Wet - STEM
Electron microscopes used to work conventionally in a vacuum to ensure the electrons’ transmission from the electron gun to the sensor and the samples had to be dehydrated before they could be observed. Since the development of the so-called « environmental » SEM, it has become possible to observe a material in a controlled atmosphere. It is by controlling the water vapour pressure of a sample in particular, that it has become possible to conserve the object’s initial state of hydration and then modify it in situ. Studies carried out in the group have for example handled the monitoring of the setting phase of cement.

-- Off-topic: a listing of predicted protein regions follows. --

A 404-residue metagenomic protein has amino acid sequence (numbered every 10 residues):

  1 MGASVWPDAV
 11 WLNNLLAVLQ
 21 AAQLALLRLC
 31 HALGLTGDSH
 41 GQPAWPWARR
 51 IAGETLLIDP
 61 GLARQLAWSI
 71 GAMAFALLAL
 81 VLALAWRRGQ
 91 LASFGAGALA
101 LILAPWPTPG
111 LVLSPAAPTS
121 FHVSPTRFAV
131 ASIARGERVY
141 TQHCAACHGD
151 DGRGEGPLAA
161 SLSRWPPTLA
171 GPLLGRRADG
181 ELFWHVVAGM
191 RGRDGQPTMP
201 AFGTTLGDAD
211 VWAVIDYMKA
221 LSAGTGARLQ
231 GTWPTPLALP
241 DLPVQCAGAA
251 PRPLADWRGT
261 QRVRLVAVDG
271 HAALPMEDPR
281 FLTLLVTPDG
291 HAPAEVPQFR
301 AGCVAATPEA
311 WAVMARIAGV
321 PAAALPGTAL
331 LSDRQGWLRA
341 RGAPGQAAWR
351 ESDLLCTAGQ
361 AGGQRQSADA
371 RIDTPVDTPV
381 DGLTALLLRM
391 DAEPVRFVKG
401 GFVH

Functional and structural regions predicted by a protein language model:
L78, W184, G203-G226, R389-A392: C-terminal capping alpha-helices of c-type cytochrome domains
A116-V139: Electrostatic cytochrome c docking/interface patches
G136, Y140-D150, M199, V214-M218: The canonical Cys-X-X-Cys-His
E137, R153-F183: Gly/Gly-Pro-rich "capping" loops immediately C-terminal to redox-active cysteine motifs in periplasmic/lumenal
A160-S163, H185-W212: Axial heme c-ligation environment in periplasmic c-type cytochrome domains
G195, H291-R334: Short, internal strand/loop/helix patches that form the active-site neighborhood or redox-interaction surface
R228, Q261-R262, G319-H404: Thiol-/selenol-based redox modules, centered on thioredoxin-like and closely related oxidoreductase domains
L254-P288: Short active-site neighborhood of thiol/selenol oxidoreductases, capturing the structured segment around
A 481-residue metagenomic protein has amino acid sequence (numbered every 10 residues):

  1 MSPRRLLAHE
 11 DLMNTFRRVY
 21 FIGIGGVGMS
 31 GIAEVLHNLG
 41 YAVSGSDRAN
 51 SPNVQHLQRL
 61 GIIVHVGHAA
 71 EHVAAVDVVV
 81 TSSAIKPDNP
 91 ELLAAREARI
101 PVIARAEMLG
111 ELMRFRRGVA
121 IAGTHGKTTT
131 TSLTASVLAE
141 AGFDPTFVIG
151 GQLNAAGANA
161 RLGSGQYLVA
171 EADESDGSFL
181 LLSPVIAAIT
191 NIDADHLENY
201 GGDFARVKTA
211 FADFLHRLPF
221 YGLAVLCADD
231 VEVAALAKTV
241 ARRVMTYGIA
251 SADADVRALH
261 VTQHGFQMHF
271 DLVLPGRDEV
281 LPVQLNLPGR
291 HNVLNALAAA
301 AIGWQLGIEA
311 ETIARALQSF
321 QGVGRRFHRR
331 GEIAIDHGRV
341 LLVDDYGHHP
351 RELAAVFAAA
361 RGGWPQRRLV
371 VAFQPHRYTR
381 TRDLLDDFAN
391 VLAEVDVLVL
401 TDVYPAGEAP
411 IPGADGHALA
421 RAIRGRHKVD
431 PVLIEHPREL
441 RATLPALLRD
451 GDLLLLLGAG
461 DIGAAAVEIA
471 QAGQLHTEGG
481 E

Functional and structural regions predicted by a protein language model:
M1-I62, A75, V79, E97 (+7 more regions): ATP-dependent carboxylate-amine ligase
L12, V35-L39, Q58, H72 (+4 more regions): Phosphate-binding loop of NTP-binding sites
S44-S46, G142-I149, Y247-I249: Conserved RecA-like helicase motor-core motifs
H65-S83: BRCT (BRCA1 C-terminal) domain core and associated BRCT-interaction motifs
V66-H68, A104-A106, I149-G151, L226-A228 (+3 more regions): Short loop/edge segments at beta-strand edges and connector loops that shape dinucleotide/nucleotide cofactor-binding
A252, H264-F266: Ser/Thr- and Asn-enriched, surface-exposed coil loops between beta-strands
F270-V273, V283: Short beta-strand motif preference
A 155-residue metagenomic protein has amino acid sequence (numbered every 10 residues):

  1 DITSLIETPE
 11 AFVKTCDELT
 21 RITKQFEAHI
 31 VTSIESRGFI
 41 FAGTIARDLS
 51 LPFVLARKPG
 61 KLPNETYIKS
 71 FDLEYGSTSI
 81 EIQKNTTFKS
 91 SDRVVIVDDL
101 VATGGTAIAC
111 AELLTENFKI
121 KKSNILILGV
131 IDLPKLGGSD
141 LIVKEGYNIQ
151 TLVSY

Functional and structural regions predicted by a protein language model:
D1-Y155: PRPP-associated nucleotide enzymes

Studies carried out within the SNMS group have also enabled us to develop the wet-stem technique. Here, a drop from a suspension of nano-objects dispersed in a liquid is deposited on a microscope grid covered in a carbon film with holes. A BSE-type sensor is placed below the sample to collect the electrons diffused by the sample. Simulations of electron-material interactions (Monte Carlo-type) show that although images can be obtained, including films of water several microns thick, the contrast may vary. Figure 1 shows several examples of wet-stem observations. In the case of latex, progressive dehydration enables us to understand the influence of the surfactant on the sample during the in situ filmification of latex.